A few days prior to France’s second lockdown announcement, Taylor was hospitalized during the weekend for fatigue and no appetite. She was tested immediately for Covid with a negative result.

Juanita wasn’t allowed to visit because she hadn’t had a Covid test. Rapid testing is reserved for the patients only so when the hospital offered to give her a regular test, the results wouldn’t be ready before 48 hours. By that time Taylor would already be out of the hospital.

While Juanita “completely understood” the situation, this was the first time Taylor had to be alone in the hospital. “Even though I have full confidence in the nurses to be with her, knowing she was alone did not sit well with me. However I had no other choice but to surrender that worrying thought and replace it with the gratitude I have for all those doctors and nurses who take such great care of the children at Lenval.”

With this second lockdown that took effect October 30,, Taylor is able to come home on the weekends. “Such relief! But for Isabella, 18, who is going to school and doing her internship in Nice, it will be her first lockdown alone. Facetime it is!”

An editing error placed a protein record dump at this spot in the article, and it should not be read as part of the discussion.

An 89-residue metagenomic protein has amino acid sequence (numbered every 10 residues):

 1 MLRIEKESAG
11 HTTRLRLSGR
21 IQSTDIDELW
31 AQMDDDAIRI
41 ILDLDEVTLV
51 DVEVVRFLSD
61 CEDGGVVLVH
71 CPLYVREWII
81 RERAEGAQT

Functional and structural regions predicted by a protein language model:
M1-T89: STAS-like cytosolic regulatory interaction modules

If there is any lesson Juanita Viale has learned from “The Year of Staying at Home” it is to be adaptabile.

“The more willing we are to live out of our comfort zone, we strengthen our adaptability skills. It is imperative to keep working on ourselves, challenging ourselves, checking in with ourselves, loving ourselves and developing a positive mindset that will serve as your anchor in a sea of uncertainty.”